Dressings. Sterile samples of the BBD dressings were provided by the manufacturer (Derma Sciences, Princeton, NJ). The dressing is cotton gauze that has 0.3% (wt/wt) of a cationic polymeric biocide (polyDADMAC) bonded to the surface. In addition to BBD samples, conventional cotton gauze and a silver-containing dressing (Acticoat™ Antimicrobial Barrier Dressing, Smith & Nephew, Fort Lauderdale, FL) were selected as reference substrates.   Bacterial strains. Nine bacterial strains commonly associated with wounds were sourced from American Type Culture Collection (ATCC) for use in this study (Table 1). Escherichia coli ATCC 15597 was used both for antimicrobial efficacy testing and for testing of bacterial resistance. Reagents were purchased from Sigma-Aldrich (St. Louis, MO) unless specified.   Antimicrobial efficacy. Antimicrobial efficacy was assessed by modified American Association of Textile Chemists and Colorists (AATCC) method 100-2004.15 This method is designed to demonstrate the efficacy of antimicrobial woven and non-woven textile materials when swatches of antimicrobially-treated materials are directly exposed to bacterial inocula. Modifications included adding an organic burden (10% Fetal Bovine Serum or FBS) to the bacterial inoculum to simulate wound exudate, increasing the number of replicates within sample sets to assess statistical variability, and calculating the bacterial reduction values using untreated control materials incubated at parallel exposure times (ie, overnight controls) for calculation of bacteriostatic effect, and initial inoculum or “t = 0” controls for calculation of biocidal effect.   Zone of the inhibition (ZOI) assays evaluated the effectiveness of antimicrobial dressings with sustained-release pharmacological action.16 Bacterial barrier function testing was conducted to determine the efficacy of a BBD dressing, as described elsewhere, with minor modifications to accommodate a porous substrate.17 The gauze samples, normalized for ratio of weight to inoculum absorbance, were directly inoculated on the topside of the material, allowing the inoculum to fully absorb into the dressing. S aureus and P aeruginosa were selected as challenge organisms. Inoculated control and test articles were placed onto an agar growth plate. Evaluation for microbial growth on and under the dressings took place after 24 and 48 hours incubation. After 48 hours of incubation, the dressings were removed and the agar plates were re-incubated and observed for evidence of microbial growth in each area from where the dressing material was removed.   Change in bacterial susceptibility. In-vitro assessment of changes in bacterial susceptibility to the BBD surface was carried out by repeated and continuous exposure (10 serial passages) of E coli to BBD samples by direct inoculation procedure similar to AATCC 100-2004.18 When available, three or four isolated survivors colonies were selected and propagated into new inoculum, then re-exposed to the antimicrobial barrier dressing, and repeating the cycle for up to 10 passages of step-wise trained bacteria. Two independent experiments were performed at each time point to account for statistical variability. Minimum inhibitory concentration (MIC) was used to determine changes in susceptibility of E coli after prolonged exposure to BBD gauze by collecting MIC values of survivors in a confirmation experiment.   Cytotoxicity testing. Cytotoxicity testing of dressings was performed using the standard procedures described in the European standard EN ISO10993-5:2003, ASTM F895-84- 2001 “Standard Test Method for Agar Diffusion Cell Culture Screening for Cytotoxicity,” and in ASTM F813-07 “Standard Practice for Direct Contact Cell Culture Evaluation of Materials for Medical Devices.”19 Testing was performed using immortalized cell line L929 derived from mouse connective tissue (American Type Culture Collection, Rockville, MD). Complementary in-vitro cytotoxicity data were generated by 1) placing test articles on a thin permeable agar layer to protect the cellular monolayer from physical damage, and 2) exposing L929 cells directly to the dressings.   Biocompatibility testing. In-vivo dermal irritation test was performed per Draize method (ASTMF 719–81). In-vivo repeated patch dermal sensitization test was performed according to the Buehler method (modified for medical devices).20 Both tests were performed per GLP standards by an independent research laboratory (WuXi AppTec, St. Paul, MN).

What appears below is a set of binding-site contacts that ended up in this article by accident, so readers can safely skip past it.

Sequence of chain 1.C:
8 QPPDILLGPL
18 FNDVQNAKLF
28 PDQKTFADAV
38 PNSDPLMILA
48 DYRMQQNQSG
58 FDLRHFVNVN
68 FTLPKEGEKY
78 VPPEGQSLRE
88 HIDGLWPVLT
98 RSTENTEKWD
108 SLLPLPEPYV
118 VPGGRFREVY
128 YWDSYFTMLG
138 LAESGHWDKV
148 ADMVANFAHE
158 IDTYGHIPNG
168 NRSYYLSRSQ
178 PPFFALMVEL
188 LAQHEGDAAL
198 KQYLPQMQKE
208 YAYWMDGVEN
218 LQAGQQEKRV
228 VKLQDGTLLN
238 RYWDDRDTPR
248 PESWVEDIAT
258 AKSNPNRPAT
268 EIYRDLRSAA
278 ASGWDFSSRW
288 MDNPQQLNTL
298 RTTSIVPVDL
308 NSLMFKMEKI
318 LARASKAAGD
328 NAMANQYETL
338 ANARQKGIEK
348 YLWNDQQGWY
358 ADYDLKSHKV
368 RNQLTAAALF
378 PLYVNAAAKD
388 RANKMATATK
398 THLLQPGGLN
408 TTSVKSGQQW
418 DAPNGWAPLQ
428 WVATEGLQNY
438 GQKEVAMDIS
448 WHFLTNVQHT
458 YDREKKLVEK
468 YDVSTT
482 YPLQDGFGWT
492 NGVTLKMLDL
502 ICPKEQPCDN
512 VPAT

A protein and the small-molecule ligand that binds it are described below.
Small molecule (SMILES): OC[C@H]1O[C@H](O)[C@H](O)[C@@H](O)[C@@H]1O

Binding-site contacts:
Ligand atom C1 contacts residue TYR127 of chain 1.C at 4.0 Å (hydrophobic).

Results

  Antimicrobial efficacy. Test organisms selection was based on typical pathogens associated with acute and/or chronic wound infections. Gram-positive, Gram-negative, and the most prevalent resistant bacterial species associated with nosocomial infections were tested.21,22 Results of the antimicrobial efficacy of the BBD gauze are presented as values of the average percent reduction compared to the initial inoculum, and as bacterial growth differences between the dressings and negative control materials (Table 1).   The results demonstrate that the BBD substrate effectively suppresses high levels of bacterial burden (105–106 CFU/mL) compared to both overnight controls and initial inoculum levels.   A study was performed to evaluate the barrier capability of the BBD gauze in resisting bacterial penetration. Due to the porous nature of the substrate, the barrier function test was performed on gauze samples normalized for weight per inoculum absorbance. Under the conditions of this study, 0.6 g of BBD gauze inoculated with 100 µL of 1 x 106 cfu/mL of bacterial species resisted microbial penetration of challenge organisms and showed no bacterial growth on the growth plate, confirming the bacterial barrier function of the treated substrate. In contrast, when untreated gauze was inoculated in the same manner, bacteria grew on the growth plate beneath the dressing.   Zone of inhibition (ZOI) assays are typically employed to evaluate the effectiveness of antimicrobial dressings with sustained-release pharmacological action.16 The authors utilized this test to demonstrate the absence of biologically significant leachables. Plates with BBD dressings were compared to Acticoat barrier dressings (as a representative of silver-releasing dressings [Figure 2]).   The BBD dressing inhibited the growth of bacteria in the area underlying or in direct immediate contact with the dressing, but not in the distal areas (Figure 2A). This demonstrates the correct functioning of the BBD dressing in suppressing bacteria within and on the surface of the dressing, while not releasing the biocidal agent into the wound bed. The silver dressing demonstrated a significant zone of inhibition due to the leached microbicide (Figure 2B).